verb (used with object), tarred, tar·ring.
- to coat (a person) with tar and feathers as a punishment or humiliation.
- to punish severely: She should be tarred and feathered for what she has done.
Origin of tar1
Origin of tar2
Synonyms for tar
Related Words for tarheroin, opiate, drug, poppy, morphine, sidewalk, road, asphalt, cadet, marine, pilot, boater, diver, adhesive, plaster, mud, sand, paste, wax, assail
Examples from the Web for tar
Contemporary Examples of tar
The State Department found that with high oil prices, the tar sands would be mined for oil, pipeline or no.
Pulling oil from the tar sands is costly, even more so when you tack transportation costs on top.
Therefore, we should—you guessed it—develop the Canadian tar sands and build the Keystone pipeline.How Canadian Oilmen Pinkwash the Keystone Pipeline
December 28, 2014
It would transport bitumen and liquefied natural gas drawn from the tar sands to refineries on the Gulf Coast, mainly in Texas.The Pipeline From Hell: There’s No Good Reason to Build Keystone XL
November 15, 2014
The sun is setting as we pass over the open mines of the tar sands.Our Trip to The Climate War's Ground Zero
September 19, 2014
Historical Examples of tar
The tar and feather proposal seemed to meet with general favor.Tom Swift and his Electric Runabout
The salts and more active spirits of tar are got by infusion in cold water; but the resinous part is not to be dissolved thereby.
Tar water is strongly recommended, and also the smoking of the dried leaves of stramonium, commonly called the thorn-apple.
Brown paper should never be used with baked dishes; the pitch and tar which it contains will give the meat a smoky bad taste.
"I wonder when they'll learn wisdom and tar the roads," was his comment.Howards End
E. M. Forster
verb tars, tarring or tarred (tr)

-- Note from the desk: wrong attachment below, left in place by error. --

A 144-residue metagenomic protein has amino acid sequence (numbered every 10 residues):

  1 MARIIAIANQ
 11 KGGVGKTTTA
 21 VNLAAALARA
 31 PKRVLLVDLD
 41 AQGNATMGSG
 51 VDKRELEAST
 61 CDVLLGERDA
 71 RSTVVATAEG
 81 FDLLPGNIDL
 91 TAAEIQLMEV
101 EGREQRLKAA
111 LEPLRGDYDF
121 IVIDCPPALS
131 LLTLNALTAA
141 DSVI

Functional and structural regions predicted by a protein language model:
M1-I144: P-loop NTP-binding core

Word Origin for tar
Word Origin for tar
a viscous liquid, Old English teoru, teru, literally "the pitch of (certain kinds of) trees," from Proto-Germanic *terwo- (cf. Old Norse tjara, Old Frisian tera, Middle Dutch tar, Dutch teer, German Teer), probably a derivation of *trewo-, from PIE *drew- "tree" (cf. Sanskrit daru "wood;" Lithuanian darva "pine wood;" Greek dory "beam, shaft of a spear," drys "tree, oak;" Gothic triu, Old English treow "tree;" see tree).
Tar baby is from an 1881 "Uncle Remus" story by Joel Chandler Harris. Tarheel for "North Carolina resident" first recorded 1864, probably from the gummy resin of pine woods. Tar water, an infusion of tar in cold water, was popular as a remedy from c.1740 through late 18c.
"sailor," 1670s, probably a special use of tar (n.1), which was a staple for waterproofing aboard old ships (sailors also being jocularly called knights of the tarbrush); or possibly a shortened form of tarpaulin, which was recorded as a nickname for a sailor in 1640s, from the tarpaulin garments they wore.
in tar and feather, 1769. A mob action in U.S. in Revolutionary times and several decades thereafter. Originally it had been imposed by an ordinance of Richard I (1189) as punishment in the navy for theft. Among other applications over the years was its use in 1623 by a bishop on "a party of incontinent friars and nuns" [OED], but not until 1769 was the verbal phrase attested. Related: Tarred; tarring.
In addition to the idiom beginning with tar
- tar and feather
- beat the living daylights (tar) out of